“The Modern Colossus of (Rail) Roads,” cartoon in 1879 Puck, Vol. VI, No. 44. In addition to Vanderbilt standing astride his rail empire, the image also includes Cyrus W. Field, Pres. of the NY Elevated RR, and Jay Gould, Pres. of the Union Pacific. (online)

The younger Vanderbilt had quickly met his match, for he had not only crossed swords with the Bostonians and Sir Henry Tyler, the strong-willed president of the Grand Trunk, but more importantly, he came into direct conflict with the investments of one of the world’s largest financial institutions, the House of Baring in London, who were quietly financing, in league with the Bostonians, their own transcontinental route from the Pacific and the China trade to the East, in the form of the Atchison, Topeka and Santa Fe Railroad.  The younger Vanderbilt had severed the last available Eastern link in this route, which was simply unacceptable to all those financially involved with building the Santa Fe.  Responding to Vanderbilt’s challenge, Tyler announced that he would, unilaterally, build a new route from Detroit into Chicago. On June 5, 1879, the Chicago and Western Indiana Railroad was formally incorporated, destined to become the Chicago entrance for all of Vanderbilt’s embittered rivals: Tyler’s Grand Trunk Western; the Baring’s and Bostonians’ Santa Fe; and even the New York Central’s perennial enemy, the Erie.  The paramount issue faced by Tyler and the other C. & W. I. investors was where to locate the new station in Chicago’s business district.  Its location would not only directly affect the success of the new railroad, but even more importantly, would easily generate huge profits in land speculation immediately adjacent to the new station.  Entire fortunes were at stake upon this decision.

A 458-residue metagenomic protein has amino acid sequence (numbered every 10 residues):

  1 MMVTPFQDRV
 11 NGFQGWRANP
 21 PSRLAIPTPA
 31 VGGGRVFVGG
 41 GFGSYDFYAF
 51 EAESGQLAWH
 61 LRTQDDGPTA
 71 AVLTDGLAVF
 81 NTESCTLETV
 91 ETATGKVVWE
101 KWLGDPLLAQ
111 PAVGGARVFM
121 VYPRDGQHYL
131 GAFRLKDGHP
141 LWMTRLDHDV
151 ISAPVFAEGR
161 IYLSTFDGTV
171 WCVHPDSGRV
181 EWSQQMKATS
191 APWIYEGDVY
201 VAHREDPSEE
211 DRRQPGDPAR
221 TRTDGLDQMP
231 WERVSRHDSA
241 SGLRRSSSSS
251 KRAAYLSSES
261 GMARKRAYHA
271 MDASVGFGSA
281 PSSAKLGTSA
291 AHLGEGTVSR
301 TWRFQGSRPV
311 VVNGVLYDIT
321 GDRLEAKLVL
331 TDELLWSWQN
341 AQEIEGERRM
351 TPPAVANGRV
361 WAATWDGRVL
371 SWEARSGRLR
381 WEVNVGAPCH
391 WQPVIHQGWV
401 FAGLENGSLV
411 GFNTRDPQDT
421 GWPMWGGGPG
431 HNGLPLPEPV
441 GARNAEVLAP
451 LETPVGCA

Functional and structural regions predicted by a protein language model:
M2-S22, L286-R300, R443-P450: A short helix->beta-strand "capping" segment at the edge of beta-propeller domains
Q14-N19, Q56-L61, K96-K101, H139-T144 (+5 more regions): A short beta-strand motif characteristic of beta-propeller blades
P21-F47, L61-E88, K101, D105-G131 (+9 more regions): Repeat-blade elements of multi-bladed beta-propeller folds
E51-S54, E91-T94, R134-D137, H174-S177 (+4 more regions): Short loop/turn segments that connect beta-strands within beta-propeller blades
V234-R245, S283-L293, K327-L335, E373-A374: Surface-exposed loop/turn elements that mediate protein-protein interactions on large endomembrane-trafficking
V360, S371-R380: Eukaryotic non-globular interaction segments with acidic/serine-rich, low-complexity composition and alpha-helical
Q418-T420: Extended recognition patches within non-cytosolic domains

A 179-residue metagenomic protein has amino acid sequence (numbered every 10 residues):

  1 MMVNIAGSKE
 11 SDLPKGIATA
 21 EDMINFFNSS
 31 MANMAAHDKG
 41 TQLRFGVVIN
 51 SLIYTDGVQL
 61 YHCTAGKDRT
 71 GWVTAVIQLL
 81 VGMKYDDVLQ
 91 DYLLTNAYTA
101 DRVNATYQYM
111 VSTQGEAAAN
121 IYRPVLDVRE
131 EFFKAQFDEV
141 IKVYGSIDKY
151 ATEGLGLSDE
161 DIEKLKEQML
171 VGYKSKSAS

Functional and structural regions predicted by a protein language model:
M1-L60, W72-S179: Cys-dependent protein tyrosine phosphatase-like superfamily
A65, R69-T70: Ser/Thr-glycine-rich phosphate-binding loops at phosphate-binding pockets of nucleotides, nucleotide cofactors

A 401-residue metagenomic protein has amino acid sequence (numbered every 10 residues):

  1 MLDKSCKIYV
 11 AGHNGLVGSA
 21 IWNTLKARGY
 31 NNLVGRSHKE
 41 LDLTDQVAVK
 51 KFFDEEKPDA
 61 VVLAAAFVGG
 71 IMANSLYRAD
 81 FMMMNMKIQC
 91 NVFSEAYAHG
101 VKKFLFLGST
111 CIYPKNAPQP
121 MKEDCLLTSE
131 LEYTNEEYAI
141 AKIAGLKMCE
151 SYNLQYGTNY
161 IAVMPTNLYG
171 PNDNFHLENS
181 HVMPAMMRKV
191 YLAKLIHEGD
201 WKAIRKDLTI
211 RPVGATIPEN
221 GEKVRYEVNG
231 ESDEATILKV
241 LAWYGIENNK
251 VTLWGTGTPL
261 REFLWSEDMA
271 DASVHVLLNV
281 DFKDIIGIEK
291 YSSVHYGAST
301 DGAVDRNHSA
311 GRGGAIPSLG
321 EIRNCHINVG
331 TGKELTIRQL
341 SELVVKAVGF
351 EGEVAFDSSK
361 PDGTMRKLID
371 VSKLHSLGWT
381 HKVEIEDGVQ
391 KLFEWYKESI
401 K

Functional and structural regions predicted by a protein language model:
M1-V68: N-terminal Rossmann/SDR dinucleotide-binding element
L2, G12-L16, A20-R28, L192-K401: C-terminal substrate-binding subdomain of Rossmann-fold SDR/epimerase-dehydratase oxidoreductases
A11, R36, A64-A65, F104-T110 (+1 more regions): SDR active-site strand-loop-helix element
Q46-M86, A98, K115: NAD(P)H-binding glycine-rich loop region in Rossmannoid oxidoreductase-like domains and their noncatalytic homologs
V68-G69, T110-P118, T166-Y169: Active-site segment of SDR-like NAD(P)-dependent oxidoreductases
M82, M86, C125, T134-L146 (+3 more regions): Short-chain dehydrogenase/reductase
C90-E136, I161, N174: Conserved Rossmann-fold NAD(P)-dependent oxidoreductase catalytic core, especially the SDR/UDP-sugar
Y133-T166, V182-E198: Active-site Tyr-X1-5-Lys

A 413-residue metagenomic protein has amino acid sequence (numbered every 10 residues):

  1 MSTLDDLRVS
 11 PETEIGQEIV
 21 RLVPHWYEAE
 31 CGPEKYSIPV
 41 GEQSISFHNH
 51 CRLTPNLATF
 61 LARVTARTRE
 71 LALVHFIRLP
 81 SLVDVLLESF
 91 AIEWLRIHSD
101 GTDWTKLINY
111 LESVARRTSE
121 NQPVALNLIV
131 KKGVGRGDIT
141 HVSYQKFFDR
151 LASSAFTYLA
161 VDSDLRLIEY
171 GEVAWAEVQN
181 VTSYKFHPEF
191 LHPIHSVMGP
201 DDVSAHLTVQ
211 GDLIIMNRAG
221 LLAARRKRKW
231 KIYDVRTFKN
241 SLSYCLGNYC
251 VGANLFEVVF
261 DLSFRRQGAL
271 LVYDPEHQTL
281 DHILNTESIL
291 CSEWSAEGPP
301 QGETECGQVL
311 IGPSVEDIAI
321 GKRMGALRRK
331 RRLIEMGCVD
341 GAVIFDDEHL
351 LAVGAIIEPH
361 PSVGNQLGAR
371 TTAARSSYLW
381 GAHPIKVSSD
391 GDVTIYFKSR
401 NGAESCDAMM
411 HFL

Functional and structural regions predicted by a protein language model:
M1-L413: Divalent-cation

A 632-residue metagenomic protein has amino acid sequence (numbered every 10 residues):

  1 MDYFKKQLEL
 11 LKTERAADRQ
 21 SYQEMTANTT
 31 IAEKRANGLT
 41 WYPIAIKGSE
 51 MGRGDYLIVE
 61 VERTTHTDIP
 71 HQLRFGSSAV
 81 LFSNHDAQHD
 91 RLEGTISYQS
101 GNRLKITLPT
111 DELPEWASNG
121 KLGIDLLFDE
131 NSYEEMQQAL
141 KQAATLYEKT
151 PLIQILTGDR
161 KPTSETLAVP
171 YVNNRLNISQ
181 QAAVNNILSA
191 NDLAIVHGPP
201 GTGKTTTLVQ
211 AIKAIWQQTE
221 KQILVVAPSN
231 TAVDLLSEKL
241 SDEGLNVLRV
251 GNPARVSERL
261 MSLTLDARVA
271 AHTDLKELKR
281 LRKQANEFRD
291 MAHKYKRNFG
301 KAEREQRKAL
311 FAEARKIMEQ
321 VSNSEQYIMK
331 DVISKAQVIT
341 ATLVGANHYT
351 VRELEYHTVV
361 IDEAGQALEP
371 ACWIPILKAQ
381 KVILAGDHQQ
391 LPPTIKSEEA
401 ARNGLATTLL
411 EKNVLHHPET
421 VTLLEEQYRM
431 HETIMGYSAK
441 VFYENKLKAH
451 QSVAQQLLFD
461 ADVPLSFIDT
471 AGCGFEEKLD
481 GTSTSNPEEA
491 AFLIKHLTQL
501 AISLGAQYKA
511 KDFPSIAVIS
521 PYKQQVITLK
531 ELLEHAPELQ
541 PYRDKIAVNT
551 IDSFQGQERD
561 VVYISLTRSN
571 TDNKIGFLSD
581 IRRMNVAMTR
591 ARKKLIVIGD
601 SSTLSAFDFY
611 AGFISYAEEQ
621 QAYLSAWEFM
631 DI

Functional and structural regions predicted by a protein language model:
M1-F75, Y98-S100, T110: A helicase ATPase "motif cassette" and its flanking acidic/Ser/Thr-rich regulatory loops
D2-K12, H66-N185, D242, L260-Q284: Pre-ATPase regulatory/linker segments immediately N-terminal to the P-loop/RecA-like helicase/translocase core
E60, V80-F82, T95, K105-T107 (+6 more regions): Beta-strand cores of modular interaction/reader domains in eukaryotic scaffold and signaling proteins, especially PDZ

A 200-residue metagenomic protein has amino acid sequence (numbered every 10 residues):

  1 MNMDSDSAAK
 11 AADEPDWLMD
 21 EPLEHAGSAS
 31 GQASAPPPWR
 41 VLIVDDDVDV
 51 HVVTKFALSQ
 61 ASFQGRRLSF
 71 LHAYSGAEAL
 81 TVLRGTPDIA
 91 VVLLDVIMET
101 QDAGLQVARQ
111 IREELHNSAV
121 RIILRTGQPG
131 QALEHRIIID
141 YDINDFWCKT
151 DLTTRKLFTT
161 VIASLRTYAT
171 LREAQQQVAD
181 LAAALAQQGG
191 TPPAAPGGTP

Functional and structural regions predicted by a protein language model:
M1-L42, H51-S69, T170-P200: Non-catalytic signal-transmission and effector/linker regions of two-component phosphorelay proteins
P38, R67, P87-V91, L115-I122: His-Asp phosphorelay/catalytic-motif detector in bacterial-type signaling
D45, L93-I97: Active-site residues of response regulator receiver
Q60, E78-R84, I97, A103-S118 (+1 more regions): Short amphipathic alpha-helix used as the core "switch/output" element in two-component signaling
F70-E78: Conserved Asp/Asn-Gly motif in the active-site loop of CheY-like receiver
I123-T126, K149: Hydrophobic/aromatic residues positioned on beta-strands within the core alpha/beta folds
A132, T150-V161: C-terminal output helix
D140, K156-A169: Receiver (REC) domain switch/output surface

Map of the Grand Trunk Railroad’s new track to Chicago, 1879-80. (Online)

It was quite natural that the final location of the station should be influenced by Bostonians, for much of the financial support of the parent railroads came from Boston.  One of Boston’s leading railroad experts, Charles Francis Adams, Jr., an investor in both the C. B. & Q. and the Santa Fe, and destined to become president of the Union Pacific in 1889, was a grandson of the elder Peter Chardon Brooks, meaning that he was a cousin of Peter and Shepherd Brooks, owners of the Portland Block on Dearborn Street.   There can be little doubt about the fact that these three powerful cousins in Boston were intimately involved in the decision to build the new C. & W. I. station in line with Dearborn Street. The railroad battle between Boston and New York was about to spill over into a new arena: would Dearborn or La Salle Street emerge as the north/south replacement for the Washington Street office corridor?


Stevens, George R. The Canadian National Railway. New York, Macmillan, 1973.

Leave a Reply

Fill in your details below or click an icon to log in:

WordPress.com Logo

You are commenting using your WordPress.com account. Log Out /  Change )

Facebook photo

You are commenting using your Facebook account. Log Out /  Change )

Connecting to %s